You wouldn’t think a story about an African witch doctor would be a Night Gallery strength. And you’d be right. “Logoda’s Heads” is reviewed here.

“Logoda’s Heads” *1/2

Teleplay by Robert Bloch • Story by August Derleth
Directed by Jeannot Szwarc
Patrick Macnee as Major Crosby
Brock Peters as Logoda
Denise Nicholas as Kyro
Tim Matheson as Henley
Albert Popwell as Sergeant Imo
Zara Cully as Emba
Roger E. Mosley as the Second Askari

This is one of the worst Night Gallery segments not part of the group of generally dreadful comic blackout sketches, marked by poor acting, unconvincing set design, and mainly, a terrible script, adapted by Robert Bloch (Psycho), of all people.

In some jungle in some African country in some part of the colonial period presumably, British military officer, Major Crosby (Patrick Macnee, he at least is decent) is taking a young American, Henley (Tim Matheson, completely amateurish,) to see a tribal elder who may know something about the recent disappearance of Henley’s brother, an anthropologist.

First, they have to get through the dancing Emba (Zara Cully, yes, Mother Jefferson in The Jeffersons a few years later), who lets them know that Logoda will grudgingly see them.

When they enter his hut, Logoda (Brock Peters, stolid, doing what he can to give this role some dignity) denies that he has seen Henley’s brother. Major Crosby treats him with respect but Henley seems to want to threaten him to get the information he is after.

A young woman from a neighboring village, Kyro (Denise Nicholas, quite fetching, though also, not well-directed—this is a real nadir for longtime series director Jeannot Szwarc, too, as the poor acting performances reflect badly on him), enters the hut and confirms the two white mens’ fears: that Henley’s brother is indeed dead.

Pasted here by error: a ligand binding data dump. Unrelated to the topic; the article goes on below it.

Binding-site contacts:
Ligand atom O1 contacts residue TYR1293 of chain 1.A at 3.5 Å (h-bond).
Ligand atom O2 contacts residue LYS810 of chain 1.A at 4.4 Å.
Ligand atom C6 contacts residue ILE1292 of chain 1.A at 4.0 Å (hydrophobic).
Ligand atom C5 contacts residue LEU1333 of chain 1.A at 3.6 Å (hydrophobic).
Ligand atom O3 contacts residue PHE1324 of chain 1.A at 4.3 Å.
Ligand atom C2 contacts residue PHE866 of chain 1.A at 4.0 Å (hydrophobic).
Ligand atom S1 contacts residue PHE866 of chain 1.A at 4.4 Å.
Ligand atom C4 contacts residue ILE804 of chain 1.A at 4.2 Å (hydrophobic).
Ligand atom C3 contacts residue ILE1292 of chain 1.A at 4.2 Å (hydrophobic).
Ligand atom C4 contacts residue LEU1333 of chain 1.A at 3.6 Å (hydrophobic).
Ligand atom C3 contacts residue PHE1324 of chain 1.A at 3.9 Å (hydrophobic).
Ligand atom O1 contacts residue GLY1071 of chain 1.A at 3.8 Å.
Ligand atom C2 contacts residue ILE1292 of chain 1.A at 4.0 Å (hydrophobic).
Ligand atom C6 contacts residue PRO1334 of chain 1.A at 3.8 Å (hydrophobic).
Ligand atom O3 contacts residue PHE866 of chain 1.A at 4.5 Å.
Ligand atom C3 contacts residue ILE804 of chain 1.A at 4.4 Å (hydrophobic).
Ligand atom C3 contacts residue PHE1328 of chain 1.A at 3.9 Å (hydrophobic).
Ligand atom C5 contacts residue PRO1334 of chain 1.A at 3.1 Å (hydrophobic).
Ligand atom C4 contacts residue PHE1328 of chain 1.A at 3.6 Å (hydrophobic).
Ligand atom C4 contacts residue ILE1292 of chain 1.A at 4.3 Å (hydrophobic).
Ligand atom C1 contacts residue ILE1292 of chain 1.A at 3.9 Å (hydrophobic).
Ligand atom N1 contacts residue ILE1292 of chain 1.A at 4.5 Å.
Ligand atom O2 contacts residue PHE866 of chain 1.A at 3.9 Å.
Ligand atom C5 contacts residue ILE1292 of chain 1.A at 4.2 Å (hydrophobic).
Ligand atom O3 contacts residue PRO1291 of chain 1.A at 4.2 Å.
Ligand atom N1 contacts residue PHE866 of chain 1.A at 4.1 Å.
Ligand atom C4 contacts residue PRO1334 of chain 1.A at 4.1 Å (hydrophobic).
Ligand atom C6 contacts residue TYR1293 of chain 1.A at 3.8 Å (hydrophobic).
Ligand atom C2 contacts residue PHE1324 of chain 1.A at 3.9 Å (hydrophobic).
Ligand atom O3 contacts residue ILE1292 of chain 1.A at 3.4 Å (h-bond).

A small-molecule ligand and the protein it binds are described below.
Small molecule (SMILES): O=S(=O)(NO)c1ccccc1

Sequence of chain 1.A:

She says Henley’s brother was in her village ten days before and when he heard of Logoda’s collection of shrunken heads, he ventured out to find the witch doctor. She indicates a curtained-off room where Logoda’s collection of heads are and Crosby gets Logoda to allow him and Henley to accompany the man inside the room, though not before Logoda threatens Kyro with a curse if she says any more.

There, they find a string of shrunken heads on along a bar. Henley searches for his brothers but does not find him (it?). Then Logoda begins chanting and the heads begin swaying. This is actually somewhat of a chilling scene. The heads’ motion stops and Logoda informs the white men that he has divined from the heads that Henley’s brother drowned in a nearby river.

The white men prepare to leave and Kyro begs them to take them with them back to, presumably their British colonial base, for protections from Logoda’s threat. There, she insists on an armed guard at her bedroom door, which Crosby grants.

The next morning, Kyro awakes alive and well, but a messenger comes to inform them that during the night Logoda was murdered. We get a cringe-inducing cutaway to Kyro casting her eyes down at this news, thus telegraphing her guilt in the matter.  Come on, Jeannot Szwarc, you’re better than that!

Crosby, Henley and Kyro return to Logoda’s village to investigate what has happened and what Crosby finds is Logoda’s body torn apart as if by wild animals. Kyro intones solemnly, “there were no beasts, Major. Only my magic.” She knew Logoda killed Henley’s brother but could not prove it, so she dished out some justice, Night Gallery-Africa style, which in this case is lame, heavy-handed and borderline racist. “I knew Logoda could make the heads speak,” she adds, “I know how to make them kill.”

Even if we assume this was a well-intentioned segment, it does come off as paternalistic at best and racist at worst, and beyond that, is weak dramatically. Peters tries to make his character less than a caricature and Macnee’s character shows some respect but this is probably not an area that Night Gallery should have attempted to enter.

In the indispensable “Rod Serling’s Night Gallery An After-Hours Tour,” Tim Matheson admitted that this debacle “is one of the things that made me decide I’d better learn what I was doing,” so at least there is some good that came out of this—that we can thank it for Matheson’s fine performance as Eric Stratton in Animal House in 1978.

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